My problem with contact tracing apps is that they have absolutely no value,” Bruce Schneier, a privacy expert and fellow at the Berkman Klein Center for Internet & Society at Harvard University, told BuzzFeed News. “I’m not even talking about the privacy concerns, I mean the efficacy. Does anybody think this will do something useful? … This is just something governments want to do for the hell of it. To me, it’s just techies doing techie things because they don’t know what else to do.

Source: Bruce Schneider on Security

You enter a cave. At the end of a dark corridor, you encounter a pair of sealed chambers. Inside each chamber is an all-knowing wizard. The prophecy says that with these oracles’ help, you can learn the answers to unanswerable problems. But there’s a catch: The oracles don’t always tell the truth. And though they cannot communicate with each other, their seemingly random responses to your questions are actually connected by the very fabric of the universe. To get the answer you seek, you must first devise… the questions.

Computer scientists are buzzing about a new mathematical proof that proposes a quantum-entangled system sort of like the one described above. It seems to disprovea 44-year-old conjecture and details a theoretical machine capable of solving the famous halting problem, which says a computer cannot determine whether it will ever be able to solve a problem it’s currently trying to solve.

The 150-page proof, titled simply “MIP*=RE,” deals in the esoteric subject of computational complexity. If it holds under scrutiny, it demonstrates a profound connection between quantum physics, computation, and mathematics. It shows that a theoretical class of computing devices—a verifier interrogating the quantum-entangled oracles—can check some of the most complex computer problems imaginable. And it has important implications for quantum physicists.

Source: Gizmodo

Real-time data and analytics and machine learning and AI creates unpreparedness by corporations and Big Tech companies.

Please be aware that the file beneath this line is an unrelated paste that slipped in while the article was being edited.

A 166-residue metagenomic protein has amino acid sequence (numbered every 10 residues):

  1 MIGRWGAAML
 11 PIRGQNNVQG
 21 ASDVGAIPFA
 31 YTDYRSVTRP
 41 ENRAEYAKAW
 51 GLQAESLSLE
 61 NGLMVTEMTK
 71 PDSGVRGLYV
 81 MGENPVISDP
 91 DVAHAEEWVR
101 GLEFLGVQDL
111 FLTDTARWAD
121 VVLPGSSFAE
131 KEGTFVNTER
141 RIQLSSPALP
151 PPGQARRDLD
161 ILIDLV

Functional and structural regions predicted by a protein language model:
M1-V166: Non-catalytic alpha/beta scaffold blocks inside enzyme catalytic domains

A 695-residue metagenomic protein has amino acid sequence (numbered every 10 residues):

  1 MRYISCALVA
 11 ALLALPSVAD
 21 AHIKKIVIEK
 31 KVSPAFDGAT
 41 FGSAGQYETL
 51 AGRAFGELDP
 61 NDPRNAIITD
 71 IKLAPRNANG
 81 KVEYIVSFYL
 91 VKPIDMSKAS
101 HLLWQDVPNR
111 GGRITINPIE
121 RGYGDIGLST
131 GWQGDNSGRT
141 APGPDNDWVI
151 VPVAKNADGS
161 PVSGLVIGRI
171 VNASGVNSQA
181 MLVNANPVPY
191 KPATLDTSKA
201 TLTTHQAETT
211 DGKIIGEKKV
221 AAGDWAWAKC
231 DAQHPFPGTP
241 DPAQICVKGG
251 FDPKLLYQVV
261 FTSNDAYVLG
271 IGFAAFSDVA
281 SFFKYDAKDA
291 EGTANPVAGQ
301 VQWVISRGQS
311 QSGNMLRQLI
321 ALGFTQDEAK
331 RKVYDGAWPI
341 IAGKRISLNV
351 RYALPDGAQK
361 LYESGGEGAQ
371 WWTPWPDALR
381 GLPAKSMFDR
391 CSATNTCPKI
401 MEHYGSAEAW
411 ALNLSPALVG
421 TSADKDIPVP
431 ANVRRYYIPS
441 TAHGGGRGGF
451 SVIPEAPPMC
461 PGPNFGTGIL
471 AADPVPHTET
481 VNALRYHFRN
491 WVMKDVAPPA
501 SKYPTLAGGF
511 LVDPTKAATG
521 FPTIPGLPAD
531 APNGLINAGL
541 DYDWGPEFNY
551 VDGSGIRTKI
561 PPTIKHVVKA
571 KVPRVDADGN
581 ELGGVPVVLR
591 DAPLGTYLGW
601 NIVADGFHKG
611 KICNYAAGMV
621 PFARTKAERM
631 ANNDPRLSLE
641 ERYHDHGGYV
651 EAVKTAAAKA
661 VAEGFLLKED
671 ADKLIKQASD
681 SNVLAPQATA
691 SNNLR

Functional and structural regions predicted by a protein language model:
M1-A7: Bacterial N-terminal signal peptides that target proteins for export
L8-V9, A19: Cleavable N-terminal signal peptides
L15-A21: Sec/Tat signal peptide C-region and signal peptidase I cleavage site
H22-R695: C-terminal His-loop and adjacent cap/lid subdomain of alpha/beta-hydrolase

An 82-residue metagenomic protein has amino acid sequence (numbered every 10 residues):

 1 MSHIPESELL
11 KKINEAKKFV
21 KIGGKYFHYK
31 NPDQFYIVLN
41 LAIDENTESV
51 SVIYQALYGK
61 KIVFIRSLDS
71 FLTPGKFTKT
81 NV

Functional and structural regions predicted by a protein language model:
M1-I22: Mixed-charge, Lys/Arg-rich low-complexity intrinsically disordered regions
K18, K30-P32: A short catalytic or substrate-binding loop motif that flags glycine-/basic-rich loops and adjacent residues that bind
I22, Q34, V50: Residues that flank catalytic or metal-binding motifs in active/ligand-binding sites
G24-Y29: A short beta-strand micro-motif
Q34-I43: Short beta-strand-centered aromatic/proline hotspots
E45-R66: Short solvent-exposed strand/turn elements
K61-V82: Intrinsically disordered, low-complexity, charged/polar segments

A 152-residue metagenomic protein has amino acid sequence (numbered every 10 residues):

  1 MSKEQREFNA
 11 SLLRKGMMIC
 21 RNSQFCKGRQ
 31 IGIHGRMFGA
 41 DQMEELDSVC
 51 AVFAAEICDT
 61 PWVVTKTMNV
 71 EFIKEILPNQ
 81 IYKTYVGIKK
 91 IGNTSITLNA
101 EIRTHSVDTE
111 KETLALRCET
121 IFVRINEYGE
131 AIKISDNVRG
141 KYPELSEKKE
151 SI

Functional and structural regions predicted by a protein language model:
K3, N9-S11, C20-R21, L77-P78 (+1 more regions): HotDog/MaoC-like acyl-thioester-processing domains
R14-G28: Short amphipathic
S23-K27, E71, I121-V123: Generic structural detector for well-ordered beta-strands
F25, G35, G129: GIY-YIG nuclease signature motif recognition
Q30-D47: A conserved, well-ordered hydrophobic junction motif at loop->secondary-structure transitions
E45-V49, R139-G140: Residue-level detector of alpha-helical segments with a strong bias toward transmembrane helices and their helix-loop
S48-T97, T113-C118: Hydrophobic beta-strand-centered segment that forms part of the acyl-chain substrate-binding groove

Source: cyberscoop

That’s what the bot said, and he seems smarter than the people who use him.

2019-08-09 @ 08:11: Agile software development Coding

… means to fiddle around with something until it fits the use case. Documentation “will be done later” and structured programming “just happens by accident”.

EverCrypt—developed and verified by the Project Everest team—offers the same features, convenience, and performance as popular existing cryptographic libraries without the bugs that leave protocols and applications vulnerable. Usable by verified and unverified clients alike, EverCrypt emphasizes both multiplatform support and high performance. We accomplish this by producing both platform-agnostic C code and optimized assembly code for specific hardware targets through the combination of two components of Project Everest: the HACL* cryptographic library developed jointly between Inria and Microsoft Research and the Vale-Crypto library of assembly primitives developed collectively between Microsoft Research and Carnegie Mellon University.

By Jonathan Protzenko, Researcher; Bryan Parno, Associate Professor, Carnegie Mellon University

The verification process is likely more complex than the code itself. Anyway, this is one great step. Read the full article over at Microsoft.

2019-03-15 @ 10:52: Referrer hell Browsers | PHP | Security

Relying on the HTTP referrer is bad. Everyone knows this, but at least the WordPress developers seem to ignore the fact. Also I never understood, why PHP keeps writing HTTP_REFERER with a single “R” in the middle. The correct term would be HTTP_REFERRER.

Anyway, instead of storing the current URL in $_SESSION[‘HTTP_REFERRER’] as one would normally do, WordPress checks for $_SERVER[‘HTTP_REFERER’] instead.

The PHP documentation is very clear on this to not trust this referrer:

‘HTTP_REFERER’
The address of the page (if any) which referred the user agent to the current page. This is set by the user agent. Not all user agents will set this, and some provide the ability to modify HTTP_REFERER as a feature. In short, it cannot really be trusted.